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Australia sets sights on first Solar Tower

Australia sets sights on first Solar Tower
MELBOURNE - Australia is set to become home to the world\'s first Solar Tower, a one kilometre high structure with the potential to generate enough electricity to supply a city of more than 200,000 people.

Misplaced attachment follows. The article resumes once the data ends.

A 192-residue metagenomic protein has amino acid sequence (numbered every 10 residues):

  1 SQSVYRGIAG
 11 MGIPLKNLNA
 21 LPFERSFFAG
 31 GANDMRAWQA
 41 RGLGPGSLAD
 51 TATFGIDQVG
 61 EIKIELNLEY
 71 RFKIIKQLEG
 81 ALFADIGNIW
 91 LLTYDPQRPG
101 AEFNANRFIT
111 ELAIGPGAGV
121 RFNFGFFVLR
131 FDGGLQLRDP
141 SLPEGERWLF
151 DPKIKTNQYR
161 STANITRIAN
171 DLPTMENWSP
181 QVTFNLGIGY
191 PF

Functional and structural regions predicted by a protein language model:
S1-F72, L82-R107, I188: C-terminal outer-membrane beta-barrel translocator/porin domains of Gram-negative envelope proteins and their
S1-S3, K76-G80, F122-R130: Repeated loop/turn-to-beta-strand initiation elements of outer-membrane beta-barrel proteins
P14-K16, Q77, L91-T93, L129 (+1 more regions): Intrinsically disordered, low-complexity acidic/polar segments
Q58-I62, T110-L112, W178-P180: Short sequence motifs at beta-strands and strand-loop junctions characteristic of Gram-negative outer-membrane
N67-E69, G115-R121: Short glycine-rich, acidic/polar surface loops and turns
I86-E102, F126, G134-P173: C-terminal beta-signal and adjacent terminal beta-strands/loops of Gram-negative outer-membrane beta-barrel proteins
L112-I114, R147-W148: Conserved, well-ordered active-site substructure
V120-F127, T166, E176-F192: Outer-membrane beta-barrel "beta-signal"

Federal Industry Minister Ian Macfarlane said yesterday the project had been granted \"Major Project Facilitation\" status, which defines projects of national significance and ensures streamlined decision-making for necessary government approvals. EnviroMission Ltd has proposed an investment of A$800 million ($431.2 million) in the project, which is due to be operating in south-west New South Wales by 2005/06 and has already received planning permission. \"This project confirms Australia as a world leader in renewable energy production aimed at reducing greenhouse gases. The EnviroMission venture represents the world\'s first full-scale application of this new solar technology,\" Macfarlane said. The 1,000 metre high tower will heat air at its base through the use of a transparent \"solar collector\" measuring seven kilometres in diameter. The air under the collector is about 30 degrees Celsius (91 degrees Fahrenheit) hotter than the air at the top of the tower and a resulting convection creates a powerful updraft within the tower, driving turbines which generate the clean green power. The Australian government\'s mandated renewable energy target requires electricity retailers to supply 9,500 gigawatt hours (GWh) per year from renewable sources by 2010. The Solar Tower would generate about 650 GWh per annum. Shares in EnviroMission closed unchanged at A$0.15. REUTERS NEWS SERVICE
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